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5 expert-driven tips for paying off $30,000 in credit card debt

Close up of cut pieces of credit card
There are a few ways to pay off $30,000 (or more) in credit card debt, experts say. Getty Images

Over the last couple of years, issues with persistent inflation have sparked an increase in the price of many necessities like gas, food and housing. In turn, many households are struggling to pay for these essentials and are using credit cards to fill in the gaps. In fact, one in five credit card accounts are now maxed out.

While using a credit card can help you cover basic household expenses, this type of borrowing typically comes with high rates. For example, the average credit card rate is currently 22.63% (as of July 9, 2024) — but depending on your credit and borrower profile, your card rates could be much higher. 

As a result, paying off credit card debt can be challenging, especially if you have a significant balance, like $30,000 in card debt. With a debt that high, it could take decades to pay off what you owe due to compounding interest. But the good news is that there are several strategies you can use to pay down $30,000 in card debt, experts say.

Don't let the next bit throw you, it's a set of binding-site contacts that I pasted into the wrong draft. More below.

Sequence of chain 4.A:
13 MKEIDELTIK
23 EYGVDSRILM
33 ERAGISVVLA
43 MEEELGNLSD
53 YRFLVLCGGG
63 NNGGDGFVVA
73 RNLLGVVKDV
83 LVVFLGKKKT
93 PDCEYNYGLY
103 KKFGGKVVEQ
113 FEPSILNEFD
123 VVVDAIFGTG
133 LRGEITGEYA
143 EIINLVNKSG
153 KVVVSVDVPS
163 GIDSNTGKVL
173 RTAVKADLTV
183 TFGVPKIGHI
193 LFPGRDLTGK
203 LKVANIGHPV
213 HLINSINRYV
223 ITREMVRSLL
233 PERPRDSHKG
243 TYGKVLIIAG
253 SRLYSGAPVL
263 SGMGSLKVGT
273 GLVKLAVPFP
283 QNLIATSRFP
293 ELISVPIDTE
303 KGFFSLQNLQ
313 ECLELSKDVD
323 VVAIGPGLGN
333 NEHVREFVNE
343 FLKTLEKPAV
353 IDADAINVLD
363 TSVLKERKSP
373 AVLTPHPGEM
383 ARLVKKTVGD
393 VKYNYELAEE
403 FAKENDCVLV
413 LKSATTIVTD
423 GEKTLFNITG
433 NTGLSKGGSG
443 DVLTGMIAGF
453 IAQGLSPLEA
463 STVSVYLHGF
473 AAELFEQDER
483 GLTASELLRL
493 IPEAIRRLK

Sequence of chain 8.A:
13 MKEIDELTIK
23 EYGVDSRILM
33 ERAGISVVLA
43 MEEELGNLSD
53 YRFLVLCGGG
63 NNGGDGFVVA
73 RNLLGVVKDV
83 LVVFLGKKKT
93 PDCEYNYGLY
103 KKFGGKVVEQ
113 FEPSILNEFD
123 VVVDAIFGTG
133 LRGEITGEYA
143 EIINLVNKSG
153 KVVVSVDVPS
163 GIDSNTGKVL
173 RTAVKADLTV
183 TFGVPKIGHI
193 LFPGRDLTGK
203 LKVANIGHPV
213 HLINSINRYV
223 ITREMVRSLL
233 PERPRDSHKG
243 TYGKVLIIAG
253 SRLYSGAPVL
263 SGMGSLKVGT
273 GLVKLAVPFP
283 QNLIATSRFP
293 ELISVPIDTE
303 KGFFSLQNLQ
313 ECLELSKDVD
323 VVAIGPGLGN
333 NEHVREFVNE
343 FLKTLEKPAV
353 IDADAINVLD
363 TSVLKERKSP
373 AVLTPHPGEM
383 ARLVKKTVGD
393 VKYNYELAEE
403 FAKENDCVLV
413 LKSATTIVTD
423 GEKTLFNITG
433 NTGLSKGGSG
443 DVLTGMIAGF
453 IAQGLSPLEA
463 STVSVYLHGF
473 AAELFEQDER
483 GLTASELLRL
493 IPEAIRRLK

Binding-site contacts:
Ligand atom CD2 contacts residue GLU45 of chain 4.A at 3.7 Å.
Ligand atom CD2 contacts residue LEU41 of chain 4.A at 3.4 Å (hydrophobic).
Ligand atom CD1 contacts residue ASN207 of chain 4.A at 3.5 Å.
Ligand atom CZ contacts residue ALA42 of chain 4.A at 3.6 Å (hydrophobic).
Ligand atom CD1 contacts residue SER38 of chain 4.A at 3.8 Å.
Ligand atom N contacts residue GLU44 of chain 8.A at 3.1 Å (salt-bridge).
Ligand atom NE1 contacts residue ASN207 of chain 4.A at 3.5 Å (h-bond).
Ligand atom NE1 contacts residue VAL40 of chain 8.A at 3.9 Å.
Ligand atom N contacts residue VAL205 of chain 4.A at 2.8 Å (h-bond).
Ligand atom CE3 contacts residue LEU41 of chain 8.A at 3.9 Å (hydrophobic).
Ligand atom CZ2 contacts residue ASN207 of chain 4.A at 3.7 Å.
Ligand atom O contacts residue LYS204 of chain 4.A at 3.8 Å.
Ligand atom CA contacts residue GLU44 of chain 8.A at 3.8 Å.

Need to get rid of high-rate card debt now? Explore your top debt relief options here.

5 expert-driven tips for paying off $30,000 in credit card debt

Here are some expert-driven strategies that may help you pay off $30,000 in credit card debt.

Choose a debt repayment strategy

If you have extra funds to pay more than the minimum amount on your credit cards, consider using debt repayment strategies like the debt avalanche or snowball methods. 

The debt avalanche method involves focusing on making additional payments on your card with the highest interest rate first while making minimum payments on your other balances.

With the debt snowball method, you focus on making extra payments on your credit card with the smallest balance while making minimum payments on your other cards. 

"Mathematically the debt avalanche method is better [because you can save the most on interest]," says Edward Zhexu Ai, assistant professor of finance at Wagner College. 

Realistically, though, people need more motivation to cut their expenses consistently to pay off debts, Ai says. So, if quick wins will motivate you to continue paying down debt, the debt snowball method may be the best solution for you.